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leaf, carved and polished with all the perfection of a cameo." .
This interesting monument of the arts and mythology of Greece, the traveller wished to procure for the university of which he was a member. At length he obtained permission, and accomplished its removal; after encountering many difficulties, some of which arose from the great unwillingness of the inhabitants to part with a statue, which they fondly imagined to be the guardian of the fertility of their fields; as though ignorant of Him “ who watereth the hills from his chambers, and causeth the grass to grow for the cattle, and herb for the service of man."
The poor Eleusinians parted with their goddess with great reluctance, predicting the wreck of the vessel which should convey it. “It is a curious circumstance,” adds Dr. C. “ that this augury was fulfilled in the loss of the Princessa merchantman, off Beachy Head, having the statue on board."
This valuable relic of antiquity was, however, rescued from destruction; and after all its perilous adventures by sea and land, was deposited in safety at Cambridge, where it is now to be seen.
Rosa tomentosa. Wild Briar. Dog Rose.
Stem smooth, with two alternate hooked prickles between
each knot. Leaf-stalks with hooked prickles. Leaves sharpish, bare of hairs on each side. Floral-leaves two, opposite, fringed. Leafits two or three pair, with an odd one, pointing downwards. Calyx segments two furnished with long teeth on both edges, two without, and the fifth with teeth on one edge. Petals red, sometimes nearly white; with two lobes, one lobe larger than the other,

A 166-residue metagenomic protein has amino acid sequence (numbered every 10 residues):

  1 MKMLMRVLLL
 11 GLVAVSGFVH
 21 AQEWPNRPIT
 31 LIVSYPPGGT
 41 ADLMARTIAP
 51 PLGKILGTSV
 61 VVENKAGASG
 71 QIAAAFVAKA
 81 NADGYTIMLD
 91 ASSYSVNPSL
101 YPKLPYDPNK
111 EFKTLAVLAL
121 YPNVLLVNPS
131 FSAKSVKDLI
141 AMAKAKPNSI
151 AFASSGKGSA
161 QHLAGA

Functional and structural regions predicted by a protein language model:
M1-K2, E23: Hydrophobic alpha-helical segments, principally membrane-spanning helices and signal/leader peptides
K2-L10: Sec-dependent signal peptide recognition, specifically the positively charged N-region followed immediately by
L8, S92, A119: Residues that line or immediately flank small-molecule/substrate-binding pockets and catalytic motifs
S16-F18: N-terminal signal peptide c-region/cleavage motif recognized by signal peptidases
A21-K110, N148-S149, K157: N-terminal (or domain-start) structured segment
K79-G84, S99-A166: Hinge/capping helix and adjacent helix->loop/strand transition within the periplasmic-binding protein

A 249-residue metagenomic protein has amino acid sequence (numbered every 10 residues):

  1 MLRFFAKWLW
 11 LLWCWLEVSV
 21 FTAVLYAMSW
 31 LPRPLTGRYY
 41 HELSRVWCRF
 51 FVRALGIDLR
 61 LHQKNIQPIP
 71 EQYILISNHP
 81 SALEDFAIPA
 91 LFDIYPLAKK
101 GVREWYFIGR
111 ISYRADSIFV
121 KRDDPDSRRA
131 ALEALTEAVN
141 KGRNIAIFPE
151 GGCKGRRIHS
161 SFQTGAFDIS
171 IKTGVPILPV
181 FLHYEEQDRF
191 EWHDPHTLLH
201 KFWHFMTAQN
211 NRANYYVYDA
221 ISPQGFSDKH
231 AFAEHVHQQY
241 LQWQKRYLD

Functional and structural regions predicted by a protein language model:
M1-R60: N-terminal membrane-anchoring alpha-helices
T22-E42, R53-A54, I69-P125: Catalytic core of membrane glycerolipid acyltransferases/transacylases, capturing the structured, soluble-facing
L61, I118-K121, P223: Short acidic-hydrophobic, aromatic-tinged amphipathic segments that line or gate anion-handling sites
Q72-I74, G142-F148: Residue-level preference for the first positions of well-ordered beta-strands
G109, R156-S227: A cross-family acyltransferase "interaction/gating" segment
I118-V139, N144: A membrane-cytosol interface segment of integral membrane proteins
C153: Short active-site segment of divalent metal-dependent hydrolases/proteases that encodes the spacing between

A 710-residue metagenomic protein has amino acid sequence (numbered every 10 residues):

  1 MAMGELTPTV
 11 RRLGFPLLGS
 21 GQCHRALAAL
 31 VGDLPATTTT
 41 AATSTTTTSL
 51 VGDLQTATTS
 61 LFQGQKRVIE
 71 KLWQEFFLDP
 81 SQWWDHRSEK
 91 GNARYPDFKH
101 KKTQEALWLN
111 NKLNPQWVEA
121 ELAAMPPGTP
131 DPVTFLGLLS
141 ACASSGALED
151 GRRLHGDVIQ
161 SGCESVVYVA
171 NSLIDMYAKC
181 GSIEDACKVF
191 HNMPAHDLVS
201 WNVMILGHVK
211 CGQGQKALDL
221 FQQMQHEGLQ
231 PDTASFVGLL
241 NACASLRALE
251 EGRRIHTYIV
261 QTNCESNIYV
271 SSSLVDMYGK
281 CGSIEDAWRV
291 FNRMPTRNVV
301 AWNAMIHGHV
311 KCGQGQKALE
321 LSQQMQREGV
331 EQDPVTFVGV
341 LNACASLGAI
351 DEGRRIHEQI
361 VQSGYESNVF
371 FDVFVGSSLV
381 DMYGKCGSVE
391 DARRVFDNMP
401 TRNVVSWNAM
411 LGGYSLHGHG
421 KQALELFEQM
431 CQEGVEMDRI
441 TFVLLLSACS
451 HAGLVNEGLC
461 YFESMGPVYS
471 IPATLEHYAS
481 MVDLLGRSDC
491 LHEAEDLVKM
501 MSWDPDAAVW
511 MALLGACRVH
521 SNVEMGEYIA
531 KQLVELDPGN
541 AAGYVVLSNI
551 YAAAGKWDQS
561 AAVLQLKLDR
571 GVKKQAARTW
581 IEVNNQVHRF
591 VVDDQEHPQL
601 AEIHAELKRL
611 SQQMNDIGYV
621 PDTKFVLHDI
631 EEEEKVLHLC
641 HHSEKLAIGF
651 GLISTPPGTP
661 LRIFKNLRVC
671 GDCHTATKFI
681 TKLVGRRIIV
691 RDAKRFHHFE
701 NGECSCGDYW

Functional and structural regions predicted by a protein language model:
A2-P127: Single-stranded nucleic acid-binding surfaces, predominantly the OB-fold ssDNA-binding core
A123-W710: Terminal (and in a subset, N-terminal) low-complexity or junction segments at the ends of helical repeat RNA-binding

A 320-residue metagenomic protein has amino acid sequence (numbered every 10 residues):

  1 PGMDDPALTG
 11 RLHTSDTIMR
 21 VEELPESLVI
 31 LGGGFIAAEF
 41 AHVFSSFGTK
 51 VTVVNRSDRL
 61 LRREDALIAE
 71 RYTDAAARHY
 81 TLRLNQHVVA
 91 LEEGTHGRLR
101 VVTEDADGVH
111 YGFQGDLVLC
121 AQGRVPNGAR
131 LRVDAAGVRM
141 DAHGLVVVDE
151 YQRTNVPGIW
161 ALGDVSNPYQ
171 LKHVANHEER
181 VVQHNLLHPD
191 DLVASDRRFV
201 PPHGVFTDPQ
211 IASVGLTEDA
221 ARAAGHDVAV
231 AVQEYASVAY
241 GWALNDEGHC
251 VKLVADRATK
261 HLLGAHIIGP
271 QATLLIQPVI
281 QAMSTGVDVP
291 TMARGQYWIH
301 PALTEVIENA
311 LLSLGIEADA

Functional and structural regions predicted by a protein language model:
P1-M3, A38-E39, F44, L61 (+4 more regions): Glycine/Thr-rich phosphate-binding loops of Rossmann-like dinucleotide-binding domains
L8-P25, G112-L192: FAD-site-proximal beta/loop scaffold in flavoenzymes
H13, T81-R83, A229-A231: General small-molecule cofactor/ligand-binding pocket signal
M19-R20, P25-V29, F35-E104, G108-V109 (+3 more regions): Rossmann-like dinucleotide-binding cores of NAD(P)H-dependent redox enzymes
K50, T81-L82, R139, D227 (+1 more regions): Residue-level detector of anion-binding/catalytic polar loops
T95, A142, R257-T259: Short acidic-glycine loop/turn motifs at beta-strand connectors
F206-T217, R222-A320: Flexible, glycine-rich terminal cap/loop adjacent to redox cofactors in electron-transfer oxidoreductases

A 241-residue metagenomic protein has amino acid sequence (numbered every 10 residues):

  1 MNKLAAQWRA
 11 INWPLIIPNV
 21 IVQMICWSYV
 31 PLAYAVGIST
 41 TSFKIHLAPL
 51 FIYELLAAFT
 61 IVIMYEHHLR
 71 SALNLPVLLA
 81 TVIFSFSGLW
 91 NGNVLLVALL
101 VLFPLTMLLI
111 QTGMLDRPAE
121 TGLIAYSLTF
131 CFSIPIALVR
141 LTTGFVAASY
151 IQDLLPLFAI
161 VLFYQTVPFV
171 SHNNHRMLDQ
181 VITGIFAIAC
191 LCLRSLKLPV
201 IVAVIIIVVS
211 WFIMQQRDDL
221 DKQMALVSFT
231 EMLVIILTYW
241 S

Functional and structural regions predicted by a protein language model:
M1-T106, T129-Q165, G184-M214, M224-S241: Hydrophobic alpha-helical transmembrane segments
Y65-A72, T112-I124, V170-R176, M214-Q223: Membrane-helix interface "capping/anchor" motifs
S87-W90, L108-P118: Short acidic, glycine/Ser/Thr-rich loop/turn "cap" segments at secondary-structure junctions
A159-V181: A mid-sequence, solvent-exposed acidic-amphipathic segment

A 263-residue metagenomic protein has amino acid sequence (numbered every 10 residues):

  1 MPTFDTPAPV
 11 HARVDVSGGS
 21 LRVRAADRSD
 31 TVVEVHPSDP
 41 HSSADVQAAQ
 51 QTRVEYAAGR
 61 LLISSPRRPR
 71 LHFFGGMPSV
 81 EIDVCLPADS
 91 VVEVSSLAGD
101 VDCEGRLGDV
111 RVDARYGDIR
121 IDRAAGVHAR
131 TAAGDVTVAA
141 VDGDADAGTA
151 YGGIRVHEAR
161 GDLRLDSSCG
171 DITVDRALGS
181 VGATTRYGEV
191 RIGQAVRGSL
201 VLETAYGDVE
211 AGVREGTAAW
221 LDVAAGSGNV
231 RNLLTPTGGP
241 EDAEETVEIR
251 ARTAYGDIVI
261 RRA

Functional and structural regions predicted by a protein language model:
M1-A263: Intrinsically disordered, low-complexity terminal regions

A perfumed water may be distilled from the blossoms. The pulp of the berries, beat up with sugar, makes the conserve of heps of the London Dispensary.-Withering.
THE WILD BRIAR.
The woods are stripped by the wintry winds,
And faded the flowers that bloomed on the lea; But one lingering gem the wanderer finds,
"Tis the ruby fruit of the wild-briar tree.
When the spring came forth in her May-day mood,
Methought 'twas a beautiful sight to see, 'Mid the bursting buds by the zephyr wooed,
The green leafy sprays of the wild-briar tree.
When the sunbeams shone with a warmer glow,
And the honied bells were sipped by the bee, Could the woodlands a lovelier garland show,
Than the wreath that hung on the wild-briar tree.
But the hours speed on; and Time, as he flies,
Over the valleys breathes witheringly; And the fairest chaplet of summer dies,
And blossomless now is the wild-briar tree;
The strong have bowed down, the beauteous are dead;
The blast through the forest sighs mournfully; And bared is full many a lofty head;
But there's fruit on the lowly wild-briar tree.
It has cheered yon bird, that, with with gentle swell,
Sings, “ What are the gaudy flowers to me? For here will I build my nest, and dwell
By the simple, faithful, wild-briar tree."